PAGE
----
Dr. Heier: We will also need to separate hype from reality, as we usually need to do after the release of a new medication. In retinal care, we see a lot of cystoid macular edema patients. So many new agents and new treatments are coming out for several different diseases. It will be incumbent upon us to examine the data and recognize what is really a clinically significant benefit to our patients. Efficacy and safety should be the driving forces.
NSAIDs vs. Corticosteroids
Jeffrey S. Heier, MD: We know nonsteroidal anti-inflammatory drugs (NSAIDs) block cyclo-oxygenase, the enzyme that converts arachidonic acid to prostaglandins. By stopping prostaglandins, we avoid postoperative inflammation, miosis, lower pain thresholds and photophobia. What about corticosteroids?
David S. Rho, MD: The mechanism of action of corticosteroids is higher in the inflammatory cascade with inhibition of phospholipase-A2 blocking both the cyclo-oxygenase and the lipo-oxygenase pathways. The cyclo-oxygenase pathway is important in the inflammatory process because it creates prostaglandins as we have discussed. The lipo-oxygenase pathway is responsible for leukotriene synthesis.
Theoretically, inhibition of both pathways could achieve greater
anti-inflammatory effects than inhibition of either cyclo- or lipo-
oxygenase singularly. However, corticosteroids have potential risks that do not exist for NSAIDs such as IOP increases and potiential activation of antecedent viral or fungal infections.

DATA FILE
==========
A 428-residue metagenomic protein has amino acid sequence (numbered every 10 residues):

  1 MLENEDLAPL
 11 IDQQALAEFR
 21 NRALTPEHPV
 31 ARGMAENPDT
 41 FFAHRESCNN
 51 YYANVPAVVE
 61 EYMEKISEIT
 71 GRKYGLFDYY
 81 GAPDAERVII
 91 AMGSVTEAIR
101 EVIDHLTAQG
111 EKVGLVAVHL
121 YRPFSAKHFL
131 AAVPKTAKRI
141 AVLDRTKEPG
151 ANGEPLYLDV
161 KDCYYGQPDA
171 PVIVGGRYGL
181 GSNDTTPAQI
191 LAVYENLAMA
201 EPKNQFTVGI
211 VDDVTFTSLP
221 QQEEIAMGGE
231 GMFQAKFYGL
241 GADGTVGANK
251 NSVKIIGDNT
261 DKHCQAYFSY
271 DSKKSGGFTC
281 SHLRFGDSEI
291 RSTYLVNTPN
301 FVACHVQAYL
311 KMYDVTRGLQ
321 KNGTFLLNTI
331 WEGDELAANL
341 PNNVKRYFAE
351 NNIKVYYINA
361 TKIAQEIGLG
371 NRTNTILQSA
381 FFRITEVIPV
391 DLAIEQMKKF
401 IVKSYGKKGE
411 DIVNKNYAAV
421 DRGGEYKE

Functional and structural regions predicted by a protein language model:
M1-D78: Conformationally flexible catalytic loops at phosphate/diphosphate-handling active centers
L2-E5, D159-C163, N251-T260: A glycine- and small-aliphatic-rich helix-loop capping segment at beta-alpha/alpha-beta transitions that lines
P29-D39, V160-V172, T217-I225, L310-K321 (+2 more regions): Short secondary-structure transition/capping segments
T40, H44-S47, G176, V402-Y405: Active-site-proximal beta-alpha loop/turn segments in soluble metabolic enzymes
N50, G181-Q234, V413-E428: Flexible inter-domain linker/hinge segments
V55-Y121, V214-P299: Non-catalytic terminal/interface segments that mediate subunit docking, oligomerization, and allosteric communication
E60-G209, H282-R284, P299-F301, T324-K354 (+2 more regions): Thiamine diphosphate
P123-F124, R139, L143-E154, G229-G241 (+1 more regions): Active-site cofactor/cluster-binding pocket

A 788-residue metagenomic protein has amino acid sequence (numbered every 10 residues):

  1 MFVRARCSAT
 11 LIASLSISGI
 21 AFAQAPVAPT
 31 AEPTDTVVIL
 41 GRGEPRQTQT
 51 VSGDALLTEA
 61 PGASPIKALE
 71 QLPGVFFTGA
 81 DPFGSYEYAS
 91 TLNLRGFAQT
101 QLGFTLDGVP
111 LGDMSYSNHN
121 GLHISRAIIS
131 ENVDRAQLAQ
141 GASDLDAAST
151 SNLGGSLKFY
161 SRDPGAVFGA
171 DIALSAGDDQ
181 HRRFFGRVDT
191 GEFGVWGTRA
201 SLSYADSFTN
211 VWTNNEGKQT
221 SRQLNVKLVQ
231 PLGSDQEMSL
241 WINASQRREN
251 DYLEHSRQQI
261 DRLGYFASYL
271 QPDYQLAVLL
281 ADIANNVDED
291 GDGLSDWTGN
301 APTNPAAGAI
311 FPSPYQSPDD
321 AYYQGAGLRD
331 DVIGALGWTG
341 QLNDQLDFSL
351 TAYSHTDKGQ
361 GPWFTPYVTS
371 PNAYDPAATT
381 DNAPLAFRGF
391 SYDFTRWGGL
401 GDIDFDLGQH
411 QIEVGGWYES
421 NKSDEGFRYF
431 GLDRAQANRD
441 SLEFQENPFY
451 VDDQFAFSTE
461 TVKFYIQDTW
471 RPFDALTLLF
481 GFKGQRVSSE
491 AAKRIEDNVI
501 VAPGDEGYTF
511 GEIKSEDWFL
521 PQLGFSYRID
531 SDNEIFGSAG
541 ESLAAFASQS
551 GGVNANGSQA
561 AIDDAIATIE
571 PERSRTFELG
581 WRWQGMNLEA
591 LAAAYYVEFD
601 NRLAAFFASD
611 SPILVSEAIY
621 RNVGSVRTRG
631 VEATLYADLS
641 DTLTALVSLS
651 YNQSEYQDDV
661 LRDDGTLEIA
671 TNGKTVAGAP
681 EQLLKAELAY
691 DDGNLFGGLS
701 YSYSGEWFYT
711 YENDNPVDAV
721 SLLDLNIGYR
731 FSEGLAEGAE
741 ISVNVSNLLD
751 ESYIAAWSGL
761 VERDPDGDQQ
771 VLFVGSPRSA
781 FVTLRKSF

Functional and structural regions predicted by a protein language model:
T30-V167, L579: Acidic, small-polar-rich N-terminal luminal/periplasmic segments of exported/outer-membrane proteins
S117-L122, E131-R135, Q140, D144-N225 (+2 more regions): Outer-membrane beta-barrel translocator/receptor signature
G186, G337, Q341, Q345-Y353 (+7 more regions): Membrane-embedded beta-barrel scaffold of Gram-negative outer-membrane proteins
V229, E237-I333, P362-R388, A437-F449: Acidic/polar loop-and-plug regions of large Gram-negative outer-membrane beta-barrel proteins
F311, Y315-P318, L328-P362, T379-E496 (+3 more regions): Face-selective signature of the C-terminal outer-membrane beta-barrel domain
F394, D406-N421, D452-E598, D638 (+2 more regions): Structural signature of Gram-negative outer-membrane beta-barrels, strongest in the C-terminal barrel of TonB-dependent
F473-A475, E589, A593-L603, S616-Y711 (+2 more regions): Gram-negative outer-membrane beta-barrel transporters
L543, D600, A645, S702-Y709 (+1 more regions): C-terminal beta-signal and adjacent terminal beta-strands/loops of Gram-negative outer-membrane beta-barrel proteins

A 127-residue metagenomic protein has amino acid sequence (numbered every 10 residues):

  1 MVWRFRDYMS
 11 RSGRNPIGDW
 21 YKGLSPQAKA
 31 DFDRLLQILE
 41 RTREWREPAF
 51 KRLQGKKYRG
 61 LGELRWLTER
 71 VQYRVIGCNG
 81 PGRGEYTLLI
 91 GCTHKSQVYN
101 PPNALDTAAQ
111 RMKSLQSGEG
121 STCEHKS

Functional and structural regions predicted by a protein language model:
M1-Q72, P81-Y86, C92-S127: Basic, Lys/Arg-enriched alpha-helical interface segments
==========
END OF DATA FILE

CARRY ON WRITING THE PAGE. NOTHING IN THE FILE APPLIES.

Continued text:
1. Rho DS. Treatment of acute pseudophakic cystoid macular edema: Diclofenac versus ketorolac. J Cataract Refract Surg. 2003;29:2378-2384.
2. Kawaguchi T, Kida T, Nemoto S, et al. Effect of bromfenac ophthalmic solution on ocular inflammation and corneal epithelial barrier function following cataract surgery. Folia Jpn. 2003;54:276.
3. Data on file: Safety. ISTA Pharmaceuticals.
4.. Rho DS, Soll SM, Markovitz BJ. Bromfenac 0.09% versus diclofenac sodium 0.1% versus ketorolac tromethamine 0.5% in the treatment of acute pseudophakic cystoid macular edema. Presented at The Association for Research in Vision and Ophthalmology; April 30-May 4, 2006; Fort Lauderdale, FL.
5. Ogawa T, Miyake K, McNamara TR, et al. Pharmacokinetic profile of topically applied bromfenac sodium ophthalmic solution 0.1% in subjects undergoing cataract surgery. Presented at The Association for Research in Vision and Ophthalmology; April 30-May 4, 2006; Fort Lauderdale, FL.
6. McNamara T, Baklayan GA, Deshmukh HM, et al. Concentrations of radioactivity in ocular tissues following a single topical ocular dose of c-Bromfenac ophthalmic solution (Xibrom). Presented at The Association for Research in Vision and Ophthalmology; April 30-May 4, 2006; Fort Lauderdale, FL..
7. Seward MS, Cooke DL, Grillone LR, et al. Topical Xibrom 0.09%, significantly reduced ocular pain following cataract surgery. Presented at The Association for Research in Vision and Ophthalmology; April 30-May 4, 2006; Fort Lauderdale, FL.
8. Goni FJ. Brimomidine/Timolol Fixed Combination Study Group. 12-week study comparing the fixed combination of brimonidine and timolol with concomitant use of the individual components in patients with glaucoma and ocular hypertension. Eur J Ophthalmol. 2005;15:581-590.
9. Stewart WC, Konstas AG, Pfeiffer N. Patient and ophthalmologist attitudes concerning compliance and dosing in glaucoma treatment. J Ocul Pharmacol Ther. 2004;20:461-469.
Please select the single best answer and indicate your choice on the Evaluation Form on the next page.
1. How does Francis S. Mah, MD, use NSAIDs for cataract surgery?
a. Prevent cystoid macular edema
b. Control inflammation
c. Prevent miosis during surgery
d. All of the above